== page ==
MiMiC users who are current on MiMiC Software Support can upgrade to MiMiC v3.1.0 for no additional charge.
Mynah Technologies
Control Engineering News Desk
Register here and scroll down to select your choice of eNewsletters free.





No comments
The Engineers' Choice Awards highlight some of the best new control, instrumentation and automation products as chosen by...
Each year, a panel of Control Engineering editors and industry expert judges select the System Integrator of the Year Award winners.
Control Engineering Leaders Under 40 identifies and gives recognition to young engineers who...
Learn more about methods used to ensure that the integration between the safety system and the process control...
Adding industrial toughness and reliability to Ethernet eGuide
Technological advances like multiple-in-multiple-out (MIMO) transmitting and receiving
Virtualization advice: 4 ways splitting servers can help manufacturing; Efficient motion controls; Fill the brain drain; Learn from the HART Plant of the Year
Two sides to process safety: Combining human and technical factors in your program; Preparing HMI graphics for migrations; Mechatronics and safety; Engineers' Choice Awards
Detecting security breaches: Forensic invenstigations depend on knowing your networks inside and out; Wireless workers; Opening robotic control; Product exclusive: Robust encoders
The Ask Control Engineering blog covers all aspects of automation, including motors, drives, sensors, motion control, machine control, and embedded systems.
Join this ongoing discussion of machine guarding topics, including solutions assessments, regulatory compliance, gap analysis...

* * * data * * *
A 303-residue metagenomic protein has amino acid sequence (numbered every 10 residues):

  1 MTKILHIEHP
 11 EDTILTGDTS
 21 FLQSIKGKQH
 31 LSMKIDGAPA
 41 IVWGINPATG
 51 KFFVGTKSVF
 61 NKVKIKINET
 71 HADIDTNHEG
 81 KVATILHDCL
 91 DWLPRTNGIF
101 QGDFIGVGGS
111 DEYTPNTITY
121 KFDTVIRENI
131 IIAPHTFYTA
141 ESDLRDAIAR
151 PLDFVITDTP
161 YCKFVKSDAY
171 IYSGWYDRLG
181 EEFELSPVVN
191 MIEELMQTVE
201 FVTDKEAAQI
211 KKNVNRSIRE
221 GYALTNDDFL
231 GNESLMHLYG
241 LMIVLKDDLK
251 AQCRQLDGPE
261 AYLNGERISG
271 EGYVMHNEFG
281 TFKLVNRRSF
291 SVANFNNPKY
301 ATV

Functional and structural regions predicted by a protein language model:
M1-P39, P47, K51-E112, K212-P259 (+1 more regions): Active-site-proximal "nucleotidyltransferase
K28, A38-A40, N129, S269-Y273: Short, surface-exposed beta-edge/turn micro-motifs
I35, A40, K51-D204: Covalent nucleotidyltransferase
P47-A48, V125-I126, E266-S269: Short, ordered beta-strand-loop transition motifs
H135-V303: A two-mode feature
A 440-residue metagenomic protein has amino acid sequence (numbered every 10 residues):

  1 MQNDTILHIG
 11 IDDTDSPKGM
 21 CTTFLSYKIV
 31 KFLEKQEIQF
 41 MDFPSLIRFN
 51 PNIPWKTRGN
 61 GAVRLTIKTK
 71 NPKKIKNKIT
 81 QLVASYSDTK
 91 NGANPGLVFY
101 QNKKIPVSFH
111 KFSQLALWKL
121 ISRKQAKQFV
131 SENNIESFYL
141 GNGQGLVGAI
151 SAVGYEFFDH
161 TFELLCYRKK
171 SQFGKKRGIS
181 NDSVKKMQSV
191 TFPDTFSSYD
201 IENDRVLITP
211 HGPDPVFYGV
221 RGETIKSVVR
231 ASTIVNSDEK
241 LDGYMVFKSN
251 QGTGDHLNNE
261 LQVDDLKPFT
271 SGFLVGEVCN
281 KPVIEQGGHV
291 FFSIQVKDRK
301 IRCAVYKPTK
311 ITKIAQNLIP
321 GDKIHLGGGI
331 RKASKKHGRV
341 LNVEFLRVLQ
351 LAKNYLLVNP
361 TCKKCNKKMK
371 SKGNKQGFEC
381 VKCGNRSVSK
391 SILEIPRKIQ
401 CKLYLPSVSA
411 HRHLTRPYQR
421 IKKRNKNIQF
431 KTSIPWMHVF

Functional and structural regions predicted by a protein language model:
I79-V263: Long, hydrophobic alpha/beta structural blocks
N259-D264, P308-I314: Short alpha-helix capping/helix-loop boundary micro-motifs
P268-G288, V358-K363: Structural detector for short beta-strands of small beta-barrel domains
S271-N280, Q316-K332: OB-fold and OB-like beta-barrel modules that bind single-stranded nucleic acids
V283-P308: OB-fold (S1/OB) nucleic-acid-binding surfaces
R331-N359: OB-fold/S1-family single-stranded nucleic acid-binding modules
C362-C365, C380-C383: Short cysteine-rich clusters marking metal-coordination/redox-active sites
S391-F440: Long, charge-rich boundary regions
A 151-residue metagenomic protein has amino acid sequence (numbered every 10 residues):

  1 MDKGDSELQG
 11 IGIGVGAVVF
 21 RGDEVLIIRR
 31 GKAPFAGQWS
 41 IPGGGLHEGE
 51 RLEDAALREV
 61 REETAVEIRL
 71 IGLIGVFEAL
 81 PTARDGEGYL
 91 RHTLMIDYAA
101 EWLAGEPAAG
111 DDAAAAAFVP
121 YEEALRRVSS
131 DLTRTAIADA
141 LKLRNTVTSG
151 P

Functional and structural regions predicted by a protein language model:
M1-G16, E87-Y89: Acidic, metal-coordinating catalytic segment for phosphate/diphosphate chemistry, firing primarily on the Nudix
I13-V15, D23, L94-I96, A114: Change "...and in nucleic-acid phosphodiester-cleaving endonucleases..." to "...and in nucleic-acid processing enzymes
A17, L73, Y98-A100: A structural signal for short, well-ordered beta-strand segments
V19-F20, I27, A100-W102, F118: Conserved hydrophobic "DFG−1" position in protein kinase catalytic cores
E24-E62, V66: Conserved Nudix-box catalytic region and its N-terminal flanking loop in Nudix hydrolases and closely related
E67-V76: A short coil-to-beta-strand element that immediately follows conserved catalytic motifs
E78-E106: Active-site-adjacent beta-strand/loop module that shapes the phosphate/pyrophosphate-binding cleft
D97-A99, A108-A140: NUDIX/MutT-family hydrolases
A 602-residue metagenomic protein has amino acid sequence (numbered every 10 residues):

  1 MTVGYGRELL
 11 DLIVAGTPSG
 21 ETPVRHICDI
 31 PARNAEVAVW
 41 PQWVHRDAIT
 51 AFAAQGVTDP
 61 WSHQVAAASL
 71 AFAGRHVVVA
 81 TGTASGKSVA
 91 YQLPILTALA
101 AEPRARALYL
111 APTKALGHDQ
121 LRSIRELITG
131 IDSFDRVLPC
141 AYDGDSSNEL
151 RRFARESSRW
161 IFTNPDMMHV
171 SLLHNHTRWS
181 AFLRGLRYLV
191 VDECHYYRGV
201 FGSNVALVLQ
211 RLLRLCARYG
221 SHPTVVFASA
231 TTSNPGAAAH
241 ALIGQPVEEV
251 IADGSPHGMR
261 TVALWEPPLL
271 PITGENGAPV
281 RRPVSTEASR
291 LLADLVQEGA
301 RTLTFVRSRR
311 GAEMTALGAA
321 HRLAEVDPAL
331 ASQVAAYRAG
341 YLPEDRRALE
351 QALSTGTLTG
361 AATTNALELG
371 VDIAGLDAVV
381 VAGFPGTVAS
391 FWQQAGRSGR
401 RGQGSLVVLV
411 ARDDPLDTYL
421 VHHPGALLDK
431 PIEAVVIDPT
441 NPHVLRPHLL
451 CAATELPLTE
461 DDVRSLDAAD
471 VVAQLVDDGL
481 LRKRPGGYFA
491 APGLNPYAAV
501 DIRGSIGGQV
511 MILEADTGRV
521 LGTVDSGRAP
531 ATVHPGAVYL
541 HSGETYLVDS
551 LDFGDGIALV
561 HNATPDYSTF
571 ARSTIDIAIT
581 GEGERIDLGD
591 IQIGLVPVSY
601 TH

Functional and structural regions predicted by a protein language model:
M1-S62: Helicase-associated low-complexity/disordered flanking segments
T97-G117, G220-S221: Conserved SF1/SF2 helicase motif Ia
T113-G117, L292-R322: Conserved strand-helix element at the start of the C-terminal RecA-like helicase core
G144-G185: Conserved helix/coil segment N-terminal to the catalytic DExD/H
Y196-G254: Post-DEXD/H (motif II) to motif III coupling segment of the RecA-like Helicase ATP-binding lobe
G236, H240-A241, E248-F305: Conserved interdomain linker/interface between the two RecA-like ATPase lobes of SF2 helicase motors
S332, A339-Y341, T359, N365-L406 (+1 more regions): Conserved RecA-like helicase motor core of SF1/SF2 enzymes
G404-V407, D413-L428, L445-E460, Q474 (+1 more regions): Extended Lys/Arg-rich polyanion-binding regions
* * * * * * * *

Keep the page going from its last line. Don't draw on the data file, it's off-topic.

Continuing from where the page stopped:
News and comments from Control Engineering process industries editor, Peter Welander.
IMS Research, recently acquired by IHS Inc., is a leading independent supplier of market research and consultancy to the global electronics industry.
This is a blog from the trenches – written by engineers who are implementing and upgrading control systems every day across every industry.
Anthony Baker is a fictitious aggregation of experts from Callisto Integration, providing manufacturing consulting and systems integration.
Integrator Guide

Integrator Guide

Search the online Automation Integrator Guide
 

Create New Listing

Visit the System Integrators page to view past winners of Control Engineering's System Integrator of the Year Award and learn how to enter the competition. You will also find more information on system integrators and Control System Integrators Association.

Case Study Database

Case Study Database

Get more exposure for your case study by uploading it to the Control Engineering case study database, where end-users can identify relevant solutions and explore what the experts are doing to effectively implement a variety of technology and productivity related projects.

These case studies provide examples of how knowledgeable solution providers have used technology, processes and people to create effective and successful implementations in real-world situations. Case studies can be completed by filling out a simple online form where you can outline the project title, abstract, and full story in 1500 words or less; upload photos, videos and a logo.

Click here to visit the Case Study Database and upload your case study.